MST in a Day Encourages Islanders to Take a Break, and Take a Hike
By SARAH ALLMAN
During such a busy season on Hatteras Island, it
can leave little time to stop and enjoy the surrounding majesty of
nature. There is so much beauty to take in, yet our schedules often do
not allow us to pause and enjoy it. On September 9, 2017, however, the
Hatteras Island community will have the opportunity to participate in a
statewide event encouraging the slow intake of all the wondrous views
that North Carolina has to offer. The Mountain to Sea Trail in a Day
event is intended to “engage hundreds of hikers and paddlers in a fun
event celebrating the 40th anniversary of the MST,” according to Jerry
Barker, mastermind behind the event.
On September 9, 1977, Howard Lee, then the NC
Secretary of Natural Resources and Community Development, inspired his
audience of NC citizens to construct a trail running the length of the
state. On that day, he dreamed that the trail would stretch from the
mountains of North Carolina to the coast “leading through communities
as well as natural areas.”
Now forty years later, his dream is being honored
by the Mountain to Sea Trail in a Day event hosted by the Friends of
the Mountain to Sea Trail. The MST officially became a part of the NC
State Parks in 2000, and is unique in its 1,175 mile long path through
36 different counties. The trail begins at Clingsman Dome in the Smokey
Mountains and ends at Jockey’s Ridge State Park in the Outer Banks,
making its way through rural countryside, lush forests, and coastal
swamps along the way.
In order to commemorate Lee’s speech, the Friends
of the MST are asking the public to complete each of the 301 legs of
the trail on the day of the event. Each leg is approximately 3-5 miles
long and varies in difficulty from easy to very strenuous.
Participation in the event is simple: hikers must sign up at https://mountainstoseatrail.org/mstinaday/,
hike their designated leg on the day of the event, take pictures of
their hike, and let their segment leader know when they have completed
their leg. Lee himself, now 83 years old, is even signed up to hike a
leg of the trail.
Segment 18 of the MST, which begins at the Cedar
Island Ferry in Atlantic, NC and ends at Jockey’s Ridge State Park in
Nags Head, NC is made up of 20 legs altogether. All of the legs of the
trail on Hatteras Island are classified as easy, with the longest being
6.6 miles and the shortest 1.9 miles. Two legs include ferry rides and
many others involve walking on the beach.
This section of trail which runs through Hatteras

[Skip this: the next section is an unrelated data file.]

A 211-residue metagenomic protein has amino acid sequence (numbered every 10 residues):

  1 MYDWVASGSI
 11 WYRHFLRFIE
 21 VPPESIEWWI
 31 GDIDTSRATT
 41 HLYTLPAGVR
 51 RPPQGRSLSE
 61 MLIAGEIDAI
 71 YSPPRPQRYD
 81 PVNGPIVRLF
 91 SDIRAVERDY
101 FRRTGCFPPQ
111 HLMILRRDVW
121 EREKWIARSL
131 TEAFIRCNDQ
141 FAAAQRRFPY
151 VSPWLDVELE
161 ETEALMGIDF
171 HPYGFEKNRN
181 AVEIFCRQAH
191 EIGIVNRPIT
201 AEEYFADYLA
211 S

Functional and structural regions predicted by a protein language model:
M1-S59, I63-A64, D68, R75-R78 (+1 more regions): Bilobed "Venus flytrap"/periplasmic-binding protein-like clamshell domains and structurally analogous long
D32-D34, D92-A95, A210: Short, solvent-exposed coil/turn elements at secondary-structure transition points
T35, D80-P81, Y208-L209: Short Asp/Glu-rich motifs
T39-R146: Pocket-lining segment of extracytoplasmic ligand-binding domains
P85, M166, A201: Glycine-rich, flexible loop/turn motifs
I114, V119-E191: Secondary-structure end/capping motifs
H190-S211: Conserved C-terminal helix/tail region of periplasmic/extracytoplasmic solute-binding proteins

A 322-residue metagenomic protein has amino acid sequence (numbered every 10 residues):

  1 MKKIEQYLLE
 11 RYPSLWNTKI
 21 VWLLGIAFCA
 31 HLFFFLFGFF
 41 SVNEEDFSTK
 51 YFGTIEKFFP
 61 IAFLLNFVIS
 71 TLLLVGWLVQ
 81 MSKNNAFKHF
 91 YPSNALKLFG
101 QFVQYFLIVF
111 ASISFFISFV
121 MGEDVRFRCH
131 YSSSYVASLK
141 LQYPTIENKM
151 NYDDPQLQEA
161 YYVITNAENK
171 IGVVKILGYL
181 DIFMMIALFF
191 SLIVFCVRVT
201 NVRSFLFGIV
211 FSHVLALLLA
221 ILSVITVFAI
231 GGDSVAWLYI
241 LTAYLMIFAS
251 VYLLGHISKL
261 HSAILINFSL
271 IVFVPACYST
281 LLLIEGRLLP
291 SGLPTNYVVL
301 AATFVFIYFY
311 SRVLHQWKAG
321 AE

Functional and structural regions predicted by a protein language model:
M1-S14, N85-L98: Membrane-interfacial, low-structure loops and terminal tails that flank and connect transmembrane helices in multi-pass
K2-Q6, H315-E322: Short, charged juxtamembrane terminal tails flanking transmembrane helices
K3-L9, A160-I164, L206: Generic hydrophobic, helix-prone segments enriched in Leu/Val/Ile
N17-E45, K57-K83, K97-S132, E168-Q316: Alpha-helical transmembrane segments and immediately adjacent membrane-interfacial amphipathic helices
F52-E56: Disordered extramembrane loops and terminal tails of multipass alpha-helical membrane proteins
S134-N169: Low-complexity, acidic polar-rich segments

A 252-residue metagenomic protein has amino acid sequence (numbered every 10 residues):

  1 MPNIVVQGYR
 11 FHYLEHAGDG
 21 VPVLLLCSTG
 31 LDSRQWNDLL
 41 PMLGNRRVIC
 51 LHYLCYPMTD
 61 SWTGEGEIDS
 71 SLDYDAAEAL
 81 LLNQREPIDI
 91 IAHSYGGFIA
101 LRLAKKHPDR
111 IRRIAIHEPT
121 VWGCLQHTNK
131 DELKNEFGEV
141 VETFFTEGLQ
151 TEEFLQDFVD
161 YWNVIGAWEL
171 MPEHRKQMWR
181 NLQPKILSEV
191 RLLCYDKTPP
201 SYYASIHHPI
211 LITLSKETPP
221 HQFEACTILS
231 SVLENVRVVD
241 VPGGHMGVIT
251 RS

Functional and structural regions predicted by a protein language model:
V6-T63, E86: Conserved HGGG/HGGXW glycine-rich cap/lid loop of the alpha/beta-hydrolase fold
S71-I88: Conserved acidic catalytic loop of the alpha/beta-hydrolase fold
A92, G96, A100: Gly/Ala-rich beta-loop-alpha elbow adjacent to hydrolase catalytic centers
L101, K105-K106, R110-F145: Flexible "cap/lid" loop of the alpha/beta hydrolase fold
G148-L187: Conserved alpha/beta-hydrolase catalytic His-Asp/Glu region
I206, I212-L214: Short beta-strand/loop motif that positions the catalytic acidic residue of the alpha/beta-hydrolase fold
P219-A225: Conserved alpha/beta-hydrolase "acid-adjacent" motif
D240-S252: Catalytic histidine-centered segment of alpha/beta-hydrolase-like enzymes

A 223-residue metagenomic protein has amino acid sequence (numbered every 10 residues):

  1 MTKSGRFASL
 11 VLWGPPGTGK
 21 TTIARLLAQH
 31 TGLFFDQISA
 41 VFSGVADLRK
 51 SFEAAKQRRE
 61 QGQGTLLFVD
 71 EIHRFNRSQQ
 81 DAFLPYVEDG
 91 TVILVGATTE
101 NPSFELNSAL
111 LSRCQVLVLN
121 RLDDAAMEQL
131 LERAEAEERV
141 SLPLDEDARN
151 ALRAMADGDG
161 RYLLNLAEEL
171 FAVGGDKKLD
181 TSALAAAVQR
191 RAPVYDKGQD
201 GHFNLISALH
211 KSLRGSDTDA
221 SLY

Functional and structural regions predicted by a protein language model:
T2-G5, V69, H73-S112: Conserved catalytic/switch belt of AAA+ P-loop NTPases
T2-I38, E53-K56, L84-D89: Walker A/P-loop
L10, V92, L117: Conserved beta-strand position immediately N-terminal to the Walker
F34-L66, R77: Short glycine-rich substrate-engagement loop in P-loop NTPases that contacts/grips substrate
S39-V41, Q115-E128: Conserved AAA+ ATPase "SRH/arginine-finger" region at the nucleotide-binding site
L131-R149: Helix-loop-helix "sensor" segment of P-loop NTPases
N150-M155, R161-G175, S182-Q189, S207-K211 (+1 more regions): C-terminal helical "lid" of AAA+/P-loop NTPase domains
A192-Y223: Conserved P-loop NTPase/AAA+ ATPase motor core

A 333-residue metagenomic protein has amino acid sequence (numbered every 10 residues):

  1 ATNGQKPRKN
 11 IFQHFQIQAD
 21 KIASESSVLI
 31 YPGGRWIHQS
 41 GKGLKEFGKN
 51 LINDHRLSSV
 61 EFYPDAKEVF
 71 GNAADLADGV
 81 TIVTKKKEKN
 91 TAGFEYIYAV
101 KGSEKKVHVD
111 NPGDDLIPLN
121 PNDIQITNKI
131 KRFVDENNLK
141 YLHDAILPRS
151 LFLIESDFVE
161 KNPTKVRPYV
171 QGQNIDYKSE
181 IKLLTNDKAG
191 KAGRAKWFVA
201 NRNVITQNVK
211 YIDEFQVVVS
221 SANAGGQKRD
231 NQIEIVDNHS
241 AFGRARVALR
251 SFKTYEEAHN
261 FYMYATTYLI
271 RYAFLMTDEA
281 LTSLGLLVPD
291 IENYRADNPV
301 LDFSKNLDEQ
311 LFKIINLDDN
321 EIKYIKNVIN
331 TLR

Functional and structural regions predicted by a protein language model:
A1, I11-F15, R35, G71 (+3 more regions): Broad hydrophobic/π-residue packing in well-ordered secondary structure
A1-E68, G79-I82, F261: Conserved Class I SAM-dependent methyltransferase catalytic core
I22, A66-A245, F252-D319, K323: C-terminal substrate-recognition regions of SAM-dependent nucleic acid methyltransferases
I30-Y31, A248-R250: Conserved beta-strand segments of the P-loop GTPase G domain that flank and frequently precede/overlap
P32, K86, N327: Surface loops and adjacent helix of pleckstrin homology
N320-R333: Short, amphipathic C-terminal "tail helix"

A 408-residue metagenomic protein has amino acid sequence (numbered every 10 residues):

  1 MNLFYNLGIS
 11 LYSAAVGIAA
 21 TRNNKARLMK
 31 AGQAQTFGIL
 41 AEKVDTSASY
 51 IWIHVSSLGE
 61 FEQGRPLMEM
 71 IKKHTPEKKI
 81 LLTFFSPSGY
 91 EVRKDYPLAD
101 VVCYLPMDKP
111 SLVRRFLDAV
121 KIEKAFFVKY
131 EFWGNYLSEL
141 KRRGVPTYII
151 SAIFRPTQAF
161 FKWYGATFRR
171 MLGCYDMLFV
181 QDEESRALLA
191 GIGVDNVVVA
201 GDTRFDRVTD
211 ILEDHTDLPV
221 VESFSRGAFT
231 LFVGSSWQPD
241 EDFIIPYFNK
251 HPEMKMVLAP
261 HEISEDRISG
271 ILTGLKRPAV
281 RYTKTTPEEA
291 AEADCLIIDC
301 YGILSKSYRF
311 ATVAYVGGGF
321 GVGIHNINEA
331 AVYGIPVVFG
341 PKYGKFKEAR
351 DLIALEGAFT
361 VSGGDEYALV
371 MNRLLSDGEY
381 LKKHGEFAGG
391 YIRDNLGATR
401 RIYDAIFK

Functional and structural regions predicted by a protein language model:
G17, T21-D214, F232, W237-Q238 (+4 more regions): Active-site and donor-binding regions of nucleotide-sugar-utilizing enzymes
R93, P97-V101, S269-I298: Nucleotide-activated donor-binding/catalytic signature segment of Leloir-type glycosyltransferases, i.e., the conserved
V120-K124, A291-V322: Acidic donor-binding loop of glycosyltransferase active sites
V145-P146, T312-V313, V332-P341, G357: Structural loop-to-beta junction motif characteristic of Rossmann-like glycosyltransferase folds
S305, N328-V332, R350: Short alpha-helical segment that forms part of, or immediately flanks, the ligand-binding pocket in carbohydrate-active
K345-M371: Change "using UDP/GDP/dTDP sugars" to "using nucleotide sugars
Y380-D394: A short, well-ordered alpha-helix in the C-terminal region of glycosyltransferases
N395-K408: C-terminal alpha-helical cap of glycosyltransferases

Island is particularly unique because, according to Barker, it includes
the “most extensive and remote beach walking” as well as three
lighthouses, various shorebird species, and the east coast’s tallest
There are lots of opportunities to get involved
in the MST in a Day event on Hatteras Island. 17 legs of segment 18 are
covered so far within meetup.com, with legs 4 (from the ferry docks to
the bath houses), 5 (from the bath houses to Frisco Campground), and 8
(from Canadian Hole to Avon Pier) still without any committed hikers.
There is also only one hiker signed up on 6 segments of the trail
whereas the Friends of the MST would like to have at least 2 hikers
committed to each leg.
Participation in the event is free, but donations
are certainly encouraged. Donations go to maintaining the trail as well
as adding more sections to the existing 700 miles of trail. Donating
just $35 warrants a 1-year membership in Friends of the MST with
benefits such as invitations to special events and a 10% discount on
There are currently about 700 people signed up
statewide to hike the MST on the day of the event, with 75% of the
trail covered and a month to go. The Friends of the MST encourage
hikers to sign up for more than one leg if possible. Hikers can
complete their leg at any convenient time on the day of the event,
although the morning is recommended in order to avoid the heat. Hikers
should also be cautious on sections of trail which follow the road.
There will be a post-hike celebration at Jockey’s
Ridge at 2 p.m. on the day of the event complete with cake, treats, and
participant medals. Addresses from Dave Hallac, NPS superintendent, and
a representative from the event are to follow.
If you are interested in participating in the event or have any questions you can visit the https://mountainstoseatrail.org/ or https://mountainstoseatrail.org/mstinaday/. Go to “Planning your Hike” for trail information, or to sign for a leg of the trail.
Segment 18: The Outer Banks Highlights Include:
- Ocracoke Village, a quaint and quiet town at the western end of the segment
- Cape Hatteras National Seashore, encompassing the beaches for nearly the entire segment
- The Ocracoke pony pens, which hold the descendants of a horse herd that once roamed on the island
- The Graveyard of the Atlantic Museum, which tells the story of the over 2,000 shipwrecks off the coast of North Carolina
- The Open Ponds Trail, a sandy track through maritime forest near Buxton Woods
- Cape Hatteras Lighthouse, at 208 feet
the tallest brick lighthouse in North America, and the most recognized
symbol of the Outer Banks. It is open for climbing in the summer.
- The historic Chicamacomico Life-Saving
Station, the original site of the forerunners to the U.S. Coast Guard,
which is now a museum
- Pea Island National Wildlife Refuge, a renowned haven for waterfowl, especially in the winter
- The historic Oregon Inlet Life-Saving Station
- Jennette’s Pier in Nags Head, a
1,000-foot fishing pier originally built in 1939 and reconstructed
several times, most recently in 2011, which is now part of the North
- Jockey’s Ridge State Park, the largest and highest dune complex in the eastern United States